She considered shaking his ring around, but decided that would be letting Dahkhal win. So she sat and waited, as she always did, for someone both poor and desperate enough to seek her services.

“Attention! Every mercenary and sell-sword in this bar, attention! I have a job that needs done.”

Sabine and a few of the other particularly strapped mercenaries turned to look toward the speaker—more experienced freelancers preferred their clients come to them. When she got a good look, Sabine flinched. There was no two ways about it—she had the head of a vulture and great black wings. Not a metaphor either, her visage was the fleshy, bald, wrinkled, beaked head of a vulture atop a woman’s shapely body.

Sabine’s jaw dropped in bewilderment and, unintentionally, she wondered aloud, “What the hell is that?”

A harpy, Dahkhal said. Or maybe a fury… I never could tell the difference.

“What?” Sabine leaned down and whispered into her ring finger. “But I thought harpies were, I don’t know… hot? By someone’s standards at least?”

There are as many types of harpies as there are birds. Owl harpies, penguin harpies, emu harpies—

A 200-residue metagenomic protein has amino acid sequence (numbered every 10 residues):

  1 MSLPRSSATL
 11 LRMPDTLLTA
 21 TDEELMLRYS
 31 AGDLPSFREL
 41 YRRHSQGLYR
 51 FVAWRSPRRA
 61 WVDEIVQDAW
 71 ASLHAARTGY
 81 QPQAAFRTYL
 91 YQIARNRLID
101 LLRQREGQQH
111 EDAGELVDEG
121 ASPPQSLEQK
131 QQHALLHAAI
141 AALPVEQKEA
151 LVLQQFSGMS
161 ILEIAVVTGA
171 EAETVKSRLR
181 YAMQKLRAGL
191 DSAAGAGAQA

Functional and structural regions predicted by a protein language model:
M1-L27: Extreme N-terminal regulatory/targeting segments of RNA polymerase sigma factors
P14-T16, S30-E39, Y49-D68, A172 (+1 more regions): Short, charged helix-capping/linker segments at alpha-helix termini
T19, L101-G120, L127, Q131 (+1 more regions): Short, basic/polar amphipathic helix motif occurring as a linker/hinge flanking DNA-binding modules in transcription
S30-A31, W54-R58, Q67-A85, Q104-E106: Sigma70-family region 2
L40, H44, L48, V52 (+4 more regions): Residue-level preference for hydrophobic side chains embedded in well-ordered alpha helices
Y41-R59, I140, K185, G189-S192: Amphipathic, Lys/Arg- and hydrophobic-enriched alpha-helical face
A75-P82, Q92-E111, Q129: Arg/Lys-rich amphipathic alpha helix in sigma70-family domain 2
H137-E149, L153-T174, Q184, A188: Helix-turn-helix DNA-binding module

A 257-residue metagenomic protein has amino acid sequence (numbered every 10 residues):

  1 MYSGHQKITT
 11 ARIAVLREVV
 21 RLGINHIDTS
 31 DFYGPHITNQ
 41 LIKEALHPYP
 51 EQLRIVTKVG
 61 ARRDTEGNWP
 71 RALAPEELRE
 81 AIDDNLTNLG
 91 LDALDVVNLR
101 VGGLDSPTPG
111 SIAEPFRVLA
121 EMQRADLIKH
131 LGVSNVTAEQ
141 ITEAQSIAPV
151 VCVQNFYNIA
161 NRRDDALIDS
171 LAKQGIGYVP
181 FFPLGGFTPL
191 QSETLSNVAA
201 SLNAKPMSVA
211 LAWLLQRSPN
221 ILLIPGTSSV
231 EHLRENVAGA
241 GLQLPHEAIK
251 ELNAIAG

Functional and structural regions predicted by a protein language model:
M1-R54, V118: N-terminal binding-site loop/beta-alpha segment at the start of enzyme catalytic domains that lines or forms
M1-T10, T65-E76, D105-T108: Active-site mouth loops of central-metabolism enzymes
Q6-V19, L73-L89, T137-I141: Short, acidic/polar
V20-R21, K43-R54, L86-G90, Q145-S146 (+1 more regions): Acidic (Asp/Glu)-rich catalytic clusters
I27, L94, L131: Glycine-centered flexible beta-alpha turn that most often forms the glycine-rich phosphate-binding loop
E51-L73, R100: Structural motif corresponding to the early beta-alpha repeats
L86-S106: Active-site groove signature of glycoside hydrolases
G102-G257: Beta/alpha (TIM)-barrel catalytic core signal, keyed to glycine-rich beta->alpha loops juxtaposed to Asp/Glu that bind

“I come to avenge the honor of my house,” the bird-woman said. “My husband—my beloved husband—was seduced by a vile seductress, and I seek retribution for this vile slight.”

Uh, Sabine? From the tone of Dahkhal’s voice, Sabine drew out the implication with a sinking heart.

Though only perhaps half of the tavern gave her any mind, she went on. “The little temptress thought she could escape without my knowing, but—”

“Oi, bird woman.” Slizzer laid a large platter of raw, bloody strips of meat on the bar. “Your carrion plate is up.”

“Thank you, sir,” the harpy said, her tone one of genuine thanks before she turned back to his patrons. “As I was saying—the strumpet left this on my nightstand!” She raised a hand into the air.

Sabine flinched at the sight and looked down at her right hand. On her right pointer finger was a golden band she’d never seen before. And in the harpy’s talons was, unmistakably, the cobalt gemmed ring from her eighth marriage.

“I can forgive my husband for anything… but his mistress!” The harpy darted down, tore into the plate of organs Slizzer had set before her, and came up with a line of intestines in her beak. “I want her brought in alive, so I can repay her myself!”

Since the ten rings were the only thing of worth on Sabine in a backwater bar like the Stubborn Ass, they drew a lot of attention. She’d made them her calling card when she joined the mercenary guild for that very reason. And if one of the bigger, tougher, monsters of men she worked alongside recognized that piece of jewelry, they’d come right at her. She needed that job, later impossible details be damned.

To Be Continued…